And what I think is really one of the key concepts for me in Charlotte Mason’s philosophy is found in principle number twenty. It is that there is no real distinction between the intellectual and the spiritual. It is God’s Holy Spirit that works in the mind and teaches us all things. He is the Giver of all wisdom though we may call the subjects secular. Principle 20 reads:
“We allow no separation to grow up between the intellectual and ‘spiritual’ life of children, but teach them that the Divine Spirit has constant access to their spirits, and is their Continual Helper in all the interests, duties and joys of life.”
To sum up, I would say that in Charlotte Mason’s philosophy education is the mind feeding upon the ideas found in quality materials. This ingestion is just as necessary to the mind as food is to the body. The result of our consumption of such nourishment is that we form relationships with the things we study.
This then gets us to the fourth question above, the goal of education. Here Charlotte is quite clear:
“Our aim in education is to give children vital interests in as many directions as possible –to set their feet in a large room.” [School Education, p. 166]
It is the number of relationships a child forms that matters in this approach. What these relationships are will vary from individual to individual. There is no set core curriculum which one is expected to learn. Rather it is a very individualistic approach because it depends not upon the teacher, whose job is to lay out good materials and then to get out of the way, but upon the student. Elsewhere she says that what matters in the end is not how much one knows but how much they care.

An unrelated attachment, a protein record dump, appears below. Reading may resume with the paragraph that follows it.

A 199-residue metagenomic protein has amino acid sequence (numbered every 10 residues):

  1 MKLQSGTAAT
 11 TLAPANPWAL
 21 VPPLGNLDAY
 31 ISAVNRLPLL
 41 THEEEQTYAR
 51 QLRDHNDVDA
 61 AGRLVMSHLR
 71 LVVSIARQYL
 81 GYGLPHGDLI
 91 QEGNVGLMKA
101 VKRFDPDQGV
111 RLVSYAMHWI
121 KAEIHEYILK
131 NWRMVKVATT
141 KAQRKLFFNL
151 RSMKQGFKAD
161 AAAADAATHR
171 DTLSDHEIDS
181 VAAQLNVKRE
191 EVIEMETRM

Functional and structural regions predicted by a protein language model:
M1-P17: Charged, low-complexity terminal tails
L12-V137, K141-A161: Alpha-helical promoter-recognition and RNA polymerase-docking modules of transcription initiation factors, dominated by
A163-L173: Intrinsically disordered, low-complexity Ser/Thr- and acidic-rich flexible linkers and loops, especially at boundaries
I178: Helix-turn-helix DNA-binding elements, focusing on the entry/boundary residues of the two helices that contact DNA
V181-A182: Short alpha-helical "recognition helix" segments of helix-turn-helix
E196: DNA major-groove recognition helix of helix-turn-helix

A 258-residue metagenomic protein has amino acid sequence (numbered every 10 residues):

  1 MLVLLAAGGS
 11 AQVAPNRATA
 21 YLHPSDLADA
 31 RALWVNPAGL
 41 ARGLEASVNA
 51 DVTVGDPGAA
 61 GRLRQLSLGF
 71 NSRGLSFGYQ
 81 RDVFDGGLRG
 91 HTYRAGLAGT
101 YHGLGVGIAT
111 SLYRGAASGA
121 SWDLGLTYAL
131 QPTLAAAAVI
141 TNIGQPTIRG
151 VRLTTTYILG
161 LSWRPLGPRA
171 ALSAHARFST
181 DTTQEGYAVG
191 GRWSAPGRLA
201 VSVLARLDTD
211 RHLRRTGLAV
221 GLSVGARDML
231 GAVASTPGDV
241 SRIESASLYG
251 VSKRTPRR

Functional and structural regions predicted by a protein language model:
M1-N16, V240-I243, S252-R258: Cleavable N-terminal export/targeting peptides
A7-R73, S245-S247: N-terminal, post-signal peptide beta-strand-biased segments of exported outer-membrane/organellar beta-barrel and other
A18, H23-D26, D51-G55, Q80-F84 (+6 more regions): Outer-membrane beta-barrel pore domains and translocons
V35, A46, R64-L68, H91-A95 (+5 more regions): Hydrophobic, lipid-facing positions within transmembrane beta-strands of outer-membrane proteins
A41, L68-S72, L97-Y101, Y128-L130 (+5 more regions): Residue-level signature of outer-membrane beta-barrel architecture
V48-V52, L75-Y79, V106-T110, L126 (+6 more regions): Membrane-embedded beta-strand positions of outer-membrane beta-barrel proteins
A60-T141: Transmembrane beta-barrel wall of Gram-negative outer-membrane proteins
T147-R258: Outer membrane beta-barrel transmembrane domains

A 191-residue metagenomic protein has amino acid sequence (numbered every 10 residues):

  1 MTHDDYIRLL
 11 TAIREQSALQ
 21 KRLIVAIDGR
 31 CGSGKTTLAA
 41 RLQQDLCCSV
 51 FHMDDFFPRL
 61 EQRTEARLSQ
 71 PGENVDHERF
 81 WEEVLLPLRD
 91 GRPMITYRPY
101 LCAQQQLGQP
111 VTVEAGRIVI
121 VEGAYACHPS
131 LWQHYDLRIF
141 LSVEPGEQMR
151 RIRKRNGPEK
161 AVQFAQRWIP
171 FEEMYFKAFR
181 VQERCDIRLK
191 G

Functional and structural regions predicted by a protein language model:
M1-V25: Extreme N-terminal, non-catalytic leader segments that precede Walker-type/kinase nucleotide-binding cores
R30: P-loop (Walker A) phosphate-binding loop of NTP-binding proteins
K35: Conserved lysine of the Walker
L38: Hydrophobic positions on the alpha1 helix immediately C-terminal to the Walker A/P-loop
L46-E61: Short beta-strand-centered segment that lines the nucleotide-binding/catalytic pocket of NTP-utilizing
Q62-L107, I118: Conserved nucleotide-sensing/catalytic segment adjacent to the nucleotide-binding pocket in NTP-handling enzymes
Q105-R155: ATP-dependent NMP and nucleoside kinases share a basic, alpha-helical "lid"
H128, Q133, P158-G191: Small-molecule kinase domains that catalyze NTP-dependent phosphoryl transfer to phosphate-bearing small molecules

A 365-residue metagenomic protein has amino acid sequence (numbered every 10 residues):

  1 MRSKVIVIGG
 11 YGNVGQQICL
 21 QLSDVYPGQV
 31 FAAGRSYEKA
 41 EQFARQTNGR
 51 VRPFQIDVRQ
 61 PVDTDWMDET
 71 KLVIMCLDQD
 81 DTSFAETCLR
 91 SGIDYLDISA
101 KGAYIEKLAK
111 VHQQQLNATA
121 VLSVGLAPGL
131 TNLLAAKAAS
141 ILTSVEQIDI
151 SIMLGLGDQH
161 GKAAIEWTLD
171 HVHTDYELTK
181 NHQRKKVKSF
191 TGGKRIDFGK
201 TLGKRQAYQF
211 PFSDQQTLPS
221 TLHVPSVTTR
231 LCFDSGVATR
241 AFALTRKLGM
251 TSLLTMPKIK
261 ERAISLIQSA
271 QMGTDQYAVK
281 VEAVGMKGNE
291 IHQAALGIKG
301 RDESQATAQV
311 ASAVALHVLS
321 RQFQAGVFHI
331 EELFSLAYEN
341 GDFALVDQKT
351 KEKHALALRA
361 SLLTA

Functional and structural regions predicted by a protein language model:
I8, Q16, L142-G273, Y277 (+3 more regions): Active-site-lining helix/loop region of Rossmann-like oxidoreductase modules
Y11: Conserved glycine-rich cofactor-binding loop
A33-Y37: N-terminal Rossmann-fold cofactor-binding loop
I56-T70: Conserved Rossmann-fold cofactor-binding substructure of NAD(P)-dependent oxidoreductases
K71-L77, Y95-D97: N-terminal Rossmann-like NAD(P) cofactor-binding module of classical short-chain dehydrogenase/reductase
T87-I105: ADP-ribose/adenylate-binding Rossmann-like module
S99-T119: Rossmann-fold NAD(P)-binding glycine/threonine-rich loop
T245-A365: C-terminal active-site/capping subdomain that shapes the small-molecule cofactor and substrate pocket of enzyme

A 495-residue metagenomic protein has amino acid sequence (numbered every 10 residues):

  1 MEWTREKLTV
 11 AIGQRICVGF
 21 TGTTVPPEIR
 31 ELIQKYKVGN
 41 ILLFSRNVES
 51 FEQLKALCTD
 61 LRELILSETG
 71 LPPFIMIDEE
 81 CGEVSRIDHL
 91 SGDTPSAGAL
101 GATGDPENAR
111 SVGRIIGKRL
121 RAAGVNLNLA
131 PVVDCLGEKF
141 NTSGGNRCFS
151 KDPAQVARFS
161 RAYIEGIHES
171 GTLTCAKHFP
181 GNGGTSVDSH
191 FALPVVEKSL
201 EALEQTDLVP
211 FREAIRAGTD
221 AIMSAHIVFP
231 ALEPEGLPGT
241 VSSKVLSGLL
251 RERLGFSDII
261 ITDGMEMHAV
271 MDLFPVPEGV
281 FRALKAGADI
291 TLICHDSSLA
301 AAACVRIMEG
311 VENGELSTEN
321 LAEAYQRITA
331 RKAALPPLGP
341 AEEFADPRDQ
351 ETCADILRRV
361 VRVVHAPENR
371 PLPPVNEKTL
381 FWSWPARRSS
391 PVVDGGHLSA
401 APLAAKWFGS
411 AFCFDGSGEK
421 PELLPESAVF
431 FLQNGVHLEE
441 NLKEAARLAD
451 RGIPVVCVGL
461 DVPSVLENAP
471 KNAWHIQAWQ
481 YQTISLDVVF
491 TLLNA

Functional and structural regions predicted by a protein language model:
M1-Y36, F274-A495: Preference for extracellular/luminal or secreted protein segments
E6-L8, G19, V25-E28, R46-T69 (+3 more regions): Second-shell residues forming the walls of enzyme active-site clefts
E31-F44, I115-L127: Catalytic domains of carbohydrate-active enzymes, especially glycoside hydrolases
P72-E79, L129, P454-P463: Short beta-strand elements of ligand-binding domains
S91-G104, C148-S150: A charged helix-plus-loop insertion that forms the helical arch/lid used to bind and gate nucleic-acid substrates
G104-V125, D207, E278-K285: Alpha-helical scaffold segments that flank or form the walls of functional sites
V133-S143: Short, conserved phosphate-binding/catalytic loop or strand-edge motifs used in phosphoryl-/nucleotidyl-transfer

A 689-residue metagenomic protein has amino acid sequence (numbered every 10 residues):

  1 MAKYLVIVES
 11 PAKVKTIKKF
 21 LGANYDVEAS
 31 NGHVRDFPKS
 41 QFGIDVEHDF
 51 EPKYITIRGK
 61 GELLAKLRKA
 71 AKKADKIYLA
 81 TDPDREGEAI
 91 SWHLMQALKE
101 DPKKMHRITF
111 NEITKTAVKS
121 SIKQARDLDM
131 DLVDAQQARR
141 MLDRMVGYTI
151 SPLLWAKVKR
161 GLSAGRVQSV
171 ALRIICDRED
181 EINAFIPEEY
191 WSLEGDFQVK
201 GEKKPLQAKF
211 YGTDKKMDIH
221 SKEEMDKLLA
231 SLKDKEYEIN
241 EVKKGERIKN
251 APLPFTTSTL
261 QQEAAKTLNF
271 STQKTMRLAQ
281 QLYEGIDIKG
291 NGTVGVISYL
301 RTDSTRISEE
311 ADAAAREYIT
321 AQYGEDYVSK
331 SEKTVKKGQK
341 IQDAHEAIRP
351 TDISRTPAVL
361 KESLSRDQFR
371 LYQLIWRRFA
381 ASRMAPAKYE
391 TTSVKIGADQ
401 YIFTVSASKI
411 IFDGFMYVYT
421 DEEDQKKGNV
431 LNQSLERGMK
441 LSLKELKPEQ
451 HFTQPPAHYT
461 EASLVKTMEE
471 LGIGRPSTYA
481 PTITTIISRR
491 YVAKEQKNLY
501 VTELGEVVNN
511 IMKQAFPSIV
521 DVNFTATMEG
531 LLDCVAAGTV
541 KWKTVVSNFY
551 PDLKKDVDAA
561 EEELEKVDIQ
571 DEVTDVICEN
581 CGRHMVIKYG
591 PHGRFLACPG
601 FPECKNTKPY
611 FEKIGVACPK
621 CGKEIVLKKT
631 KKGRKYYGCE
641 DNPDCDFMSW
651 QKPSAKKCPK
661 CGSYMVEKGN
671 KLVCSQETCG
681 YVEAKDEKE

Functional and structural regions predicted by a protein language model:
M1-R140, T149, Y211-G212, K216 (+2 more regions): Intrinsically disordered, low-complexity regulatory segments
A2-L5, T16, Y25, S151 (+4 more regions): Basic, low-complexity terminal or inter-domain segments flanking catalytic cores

Which brings us to Charlotte Mason’s view of the child. Her first principle is “Children are born persons.” I have discussed this previously in my post on the biblical nature of Charlotte Mason’s philosophy. To me this principle gets to the fact that we are all made in the image of God and that even the tiniest baby has his or her own standing before the Creator. We are complete people; all our faculties are there from birth and do not need to be developed. So it is that Charlotte can say that even the youngest children do their own learning. They have capable minds which can form relationships with what is set before them.
I have also written on the second principle: “[Children] are not born either good or bad, but with possibilities for good and for evil.” This is one I have struggled with. But in the end, I think I take it not so much as a theological statement about our innate goodness or badness, but as an expression of confidence in every child’s ability to learn, no matter how humble their circumstances.
So how does Charlotte Mason view children? As inherently valuable and innately able to learn.
And what does this say for her view of human nature as a whole? I think it is clear that Charlotte values individuals. She places a high price on the uniqueness of each of us. She does not ignore the sinfulness which is in us; this is addressed largely in her sections on habit training. But overall, her view is a very positive one which expects much from each person and respects each one’s distinct personality.